Click here to read the D.C. Circuit’s opinion in Mingo Logan Coal Company v. EPA .

Kentucky Riverkeeper et al. v. Robert A. Rowlette, Jr., et al.

In this case, the quality of an environmental assessment (EA) completed by the Corps before issuance of a nationwide permit (NWP) authorizing surface mining discharges was faulted by the U.S. Court of Appeals for the 6th Circuit.  As a result, the court invalidated the NWP.

In 2007, the Corps issued NWP 21, which authorized surface coal-mining operations to discharge dredged and fill material into waters of the United States, and NWP 50, which authorized underground coal-mining operations to do the same.  The case focuses on NWP 21.  Also called general permits, NWPs cover activities that are similar, that will have minimal adverse environmental impact, and that will cause only minimal cumulative adverse effect on the environment.  Operators who qualify for coverage under NWPs do not need to engage in the more burdensome process of obtaining individual permits.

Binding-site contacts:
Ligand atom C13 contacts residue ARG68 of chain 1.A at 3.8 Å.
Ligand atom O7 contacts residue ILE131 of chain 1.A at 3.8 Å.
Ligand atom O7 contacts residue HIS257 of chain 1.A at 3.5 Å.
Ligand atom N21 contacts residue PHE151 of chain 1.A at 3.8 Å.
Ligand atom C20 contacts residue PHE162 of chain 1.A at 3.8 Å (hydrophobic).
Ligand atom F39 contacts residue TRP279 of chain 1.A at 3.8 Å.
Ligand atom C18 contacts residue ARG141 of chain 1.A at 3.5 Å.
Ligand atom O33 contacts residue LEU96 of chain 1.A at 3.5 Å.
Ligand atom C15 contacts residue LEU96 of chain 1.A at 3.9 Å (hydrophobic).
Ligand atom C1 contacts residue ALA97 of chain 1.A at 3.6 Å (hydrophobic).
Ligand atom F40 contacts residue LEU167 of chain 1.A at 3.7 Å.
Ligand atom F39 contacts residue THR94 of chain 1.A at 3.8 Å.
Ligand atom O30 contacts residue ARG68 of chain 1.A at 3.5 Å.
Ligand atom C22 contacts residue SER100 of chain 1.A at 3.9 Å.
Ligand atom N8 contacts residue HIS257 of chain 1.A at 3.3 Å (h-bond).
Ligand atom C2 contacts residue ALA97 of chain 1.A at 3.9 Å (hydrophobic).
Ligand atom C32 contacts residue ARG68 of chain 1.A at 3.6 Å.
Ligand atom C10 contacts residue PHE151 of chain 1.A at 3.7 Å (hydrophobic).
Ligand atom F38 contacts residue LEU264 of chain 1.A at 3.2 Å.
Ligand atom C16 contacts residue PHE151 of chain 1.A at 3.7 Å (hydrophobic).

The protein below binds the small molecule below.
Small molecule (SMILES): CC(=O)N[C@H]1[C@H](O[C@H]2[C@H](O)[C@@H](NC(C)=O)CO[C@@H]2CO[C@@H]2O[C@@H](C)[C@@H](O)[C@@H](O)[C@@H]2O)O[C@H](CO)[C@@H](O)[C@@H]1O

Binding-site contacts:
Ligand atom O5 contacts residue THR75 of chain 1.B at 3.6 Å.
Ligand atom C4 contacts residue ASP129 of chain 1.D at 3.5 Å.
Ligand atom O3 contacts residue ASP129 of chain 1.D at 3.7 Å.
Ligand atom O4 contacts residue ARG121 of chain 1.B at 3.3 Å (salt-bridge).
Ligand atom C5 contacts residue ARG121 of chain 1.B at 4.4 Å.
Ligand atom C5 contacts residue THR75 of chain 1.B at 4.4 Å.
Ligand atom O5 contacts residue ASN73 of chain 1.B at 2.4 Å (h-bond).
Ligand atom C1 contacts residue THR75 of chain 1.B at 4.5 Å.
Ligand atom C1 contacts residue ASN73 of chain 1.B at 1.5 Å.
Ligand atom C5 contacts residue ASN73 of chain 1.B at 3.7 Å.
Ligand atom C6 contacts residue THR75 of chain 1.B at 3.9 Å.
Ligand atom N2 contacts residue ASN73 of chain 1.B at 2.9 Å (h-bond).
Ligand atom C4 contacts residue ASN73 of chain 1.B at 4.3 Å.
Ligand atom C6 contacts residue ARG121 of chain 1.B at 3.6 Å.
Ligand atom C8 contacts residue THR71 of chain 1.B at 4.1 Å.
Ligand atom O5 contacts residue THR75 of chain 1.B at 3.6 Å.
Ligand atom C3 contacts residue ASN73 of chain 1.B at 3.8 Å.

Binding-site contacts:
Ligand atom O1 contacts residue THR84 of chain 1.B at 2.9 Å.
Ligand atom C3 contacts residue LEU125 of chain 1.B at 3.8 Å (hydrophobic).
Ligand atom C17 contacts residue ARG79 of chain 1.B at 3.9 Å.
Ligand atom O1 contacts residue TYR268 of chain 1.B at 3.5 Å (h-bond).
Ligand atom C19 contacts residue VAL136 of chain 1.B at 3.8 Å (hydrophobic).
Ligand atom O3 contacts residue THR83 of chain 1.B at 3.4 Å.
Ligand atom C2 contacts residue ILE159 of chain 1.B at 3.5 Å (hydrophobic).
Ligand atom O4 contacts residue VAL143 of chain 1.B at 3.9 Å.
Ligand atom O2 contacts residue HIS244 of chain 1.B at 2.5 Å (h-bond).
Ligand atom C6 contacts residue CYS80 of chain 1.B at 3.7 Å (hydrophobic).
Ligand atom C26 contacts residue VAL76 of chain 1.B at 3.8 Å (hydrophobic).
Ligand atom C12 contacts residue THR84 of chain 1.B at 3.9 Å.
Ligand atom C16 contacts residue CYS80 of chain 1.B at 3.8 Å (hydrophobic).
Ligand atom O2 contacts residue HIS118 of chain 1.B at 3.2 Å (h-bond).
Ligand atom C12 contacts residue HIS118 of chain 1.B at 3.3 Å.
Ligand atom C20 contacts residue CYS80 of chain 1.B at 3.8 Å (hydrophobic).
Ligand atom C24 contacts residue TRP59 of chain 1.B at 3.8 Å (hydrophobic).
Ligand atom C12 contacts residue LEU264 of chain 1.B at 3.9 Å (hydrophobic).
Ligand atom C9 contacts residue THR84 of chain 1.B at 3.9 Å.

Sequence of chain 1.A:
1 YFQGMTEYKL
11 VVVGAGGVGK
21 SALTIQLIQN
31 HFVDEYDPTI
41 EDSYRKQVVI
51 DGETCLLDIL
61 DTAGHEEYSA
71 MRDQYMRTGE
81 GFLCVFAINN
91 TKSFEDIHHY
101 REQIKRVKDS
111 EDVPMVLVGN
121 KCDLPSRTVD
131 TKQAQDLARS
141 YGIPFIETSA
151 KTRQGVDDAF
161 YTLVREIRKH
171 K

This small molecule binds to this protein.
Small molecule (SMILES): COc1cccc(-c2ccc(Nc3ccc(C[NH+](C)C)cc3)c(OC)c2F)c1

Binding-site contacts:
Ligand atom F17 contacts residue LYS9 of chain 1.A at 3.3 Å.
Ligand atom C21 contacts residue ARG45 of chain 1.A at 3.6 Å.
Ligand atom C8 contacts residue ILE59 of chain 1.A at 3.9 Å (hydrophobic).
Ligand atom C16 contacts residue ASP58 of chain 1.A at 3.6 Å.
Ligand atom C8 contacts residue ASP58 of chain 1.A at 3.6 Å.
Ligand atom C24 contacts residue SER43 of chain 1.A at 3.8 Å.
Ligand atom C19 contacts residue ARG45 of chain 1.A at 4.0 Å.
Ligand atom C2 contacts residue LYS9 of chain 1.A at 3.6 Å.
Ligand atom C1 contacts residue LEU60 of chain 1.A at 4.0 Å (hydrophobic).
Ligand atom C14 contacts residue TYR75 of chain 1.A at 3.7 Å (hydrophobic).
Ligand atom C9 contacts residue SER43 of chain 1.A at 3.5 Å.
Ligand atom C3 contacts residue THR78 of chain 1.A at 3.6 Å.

Following issuance of NWP 21, Kentucky Riverkeeper and other groups sued the Corps in a district court, alleging that the EAs completed by the Corps for the NWPs failed to consider the present effect of past authorizations and also did not properly explain how compensatory mitigation discussed in the permit would ensure minimal cumulative impacts, as the Corps claimed.  The district court found that the Corps adequately reviewed the present effects of past NWP authorizations and properly relied on compensatory mitigation to ensure minimal cumulative impacts.  The environmental groups appealed.

In its opinion, the 6th Circuit notes that while an EA requires a less comprehensive environmental assessment than an environmental impact statement (EIS), regulations issued under the National Environmental Policy Act (NEPA) still require an assessment of cumulative impact—that is, the proposed mining action when added to other past, present, and reasonably foreseeable future actions.  The Corps claimed it met this requirement by including in the EA portions of various national surveys regarding available aquatic natural resources throughout the United States.